In the mid to late nineteenth century a combination of powerful push and pull factors led to an unprecedented rise in Chinese migration to other parts of Asia, the Americas and Australia. The principal source of migrants was Guangdong (Kwangtung) Province in southern China, in the south west of the province and areas abutting the principal city, Guangzhou (Canton), and Hong Kong. Although the province was enormously fertile and productive, it had an extraordinary population density and often difficult living conditions. It had been exposed to outside influences through trade and commerce for many centuries and was notorious for its independence. In the nineteenth century the province was beset with a succession of highly disruptive events such as the Taiping rebellion and its fierce suppression, uprisings by clan and secret society members, feuds and the Opium Wars.
Most of the resulting new migrants entered the Australian colonies in large groups on the credit-ticket system. They were sponsored by merchants in Hong Kong and Australia or family and clan, to whom they were indebted for their passage. After their arrival, headmen or bosses, in association with fraternal organisations such as native place associations or secret societies, monitored them until their debt was paid. They were a highly motivated people for whom going to America and Australia was a rational choice, particularly during the gold rushes.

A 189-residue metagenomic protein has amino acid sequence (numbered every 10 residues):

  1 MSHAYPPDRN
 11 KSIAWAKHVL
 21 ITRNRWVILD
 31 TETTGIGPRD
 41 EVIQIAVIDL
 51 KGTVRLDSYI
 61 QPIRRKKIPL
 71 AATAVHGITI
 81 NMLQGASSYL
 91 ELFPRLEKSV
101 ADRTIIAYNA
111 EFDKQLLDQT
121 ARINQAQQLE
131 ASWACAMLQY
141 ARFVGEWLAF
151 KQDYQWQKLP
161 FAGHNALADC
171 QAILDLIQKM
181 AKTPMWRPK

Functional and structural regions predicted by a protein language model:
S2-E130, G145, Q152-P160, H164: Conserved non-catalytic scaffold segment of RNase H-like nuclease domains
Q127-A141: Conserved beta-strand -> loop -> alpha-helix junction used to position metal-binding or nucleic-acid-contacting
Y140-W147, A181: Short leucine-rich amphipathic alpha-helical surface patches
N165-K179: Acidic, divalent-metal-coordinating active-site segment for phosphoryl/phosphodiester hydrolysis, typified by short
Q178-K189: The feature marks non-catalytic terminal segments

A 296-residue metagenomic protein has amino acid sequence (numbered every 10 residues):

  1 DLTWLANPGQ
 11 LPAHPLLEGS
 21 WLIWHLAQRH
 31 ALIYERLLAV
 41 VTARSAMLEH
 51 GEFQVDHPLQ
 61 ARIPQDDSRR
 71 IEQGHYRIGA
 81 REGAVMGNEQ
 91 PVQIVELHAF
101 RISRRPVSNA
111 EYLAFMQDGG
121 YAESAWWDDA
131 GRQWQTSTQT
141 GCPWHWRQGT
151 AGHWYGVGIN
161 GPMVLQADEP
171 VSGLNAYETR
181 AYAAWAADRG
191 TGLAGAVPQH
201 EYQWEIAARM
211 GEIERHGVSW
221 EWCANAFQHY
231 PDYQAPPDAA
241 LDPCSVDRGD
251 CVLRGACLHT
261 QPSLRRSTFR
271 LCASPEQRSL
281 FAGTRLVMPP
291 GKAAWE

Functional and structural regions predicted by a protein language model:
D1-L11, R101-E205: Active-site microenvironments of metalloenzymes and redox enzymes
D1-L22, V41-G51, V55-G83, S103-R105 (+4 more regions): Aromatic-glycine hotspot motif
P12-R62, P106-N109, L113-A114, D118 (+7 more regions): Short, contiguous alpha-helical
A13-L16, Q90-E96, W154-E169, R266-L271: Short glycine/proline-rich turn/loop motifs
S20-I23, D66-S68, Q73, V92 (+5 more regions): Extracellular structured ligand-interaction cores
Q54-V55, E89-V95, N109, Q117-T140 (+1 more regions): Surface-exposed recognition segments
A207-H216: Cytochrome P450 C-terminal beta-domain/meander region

In the Riverina the Chinese presence gathered pace with the waning of the gold rushes and the spread of settlement, farming and pastoralism further west. It is the size of this population shift, the concentration of the Chinese men in agricultural and pastoral industries rather than gold mining, and the length of time they stayed in the region that make the Riverina experience so significant. Meaningful population figures are difficult to obtain, for the peak numbers did not coincide with the Census dates, but by 1883 the Chinese population was probably about 2200. And this figure may have been an understatement, for it was a moving population, with many men shifting between the towns and pastoral stations. These numbers may not seem large, but it must be remembered that this was rural and outback Australia, not Melbourne or Sydney, or for that matter, Bendigo or Ballarat.
It was a predominantly male population and the Chinese men were a very large proportion of the adult males in the Riverina towns, in some instances up to half. Today, few physical vestiges of their places of residence are left and their history has been largely forgotten or lost, despite the many families in the Riverina descended from these early pioneers. It is this history and heritage that this exhibition seeks to highlight. In so doing the race issue has not been forgotten, for the Chinese people were not exactly welcomed into Australia and often reminded of their allegedly ‘inferior’ status in the press. Far removed from their kith and kin and the mostly verdant fields and abundant streams of their native Guangdong Province the Riverina story is one of success; the triumph of an alien people in an alien land. That so many survived, and in many instances thrived, is an example to all Australians: a tribute to the power of the human spirit.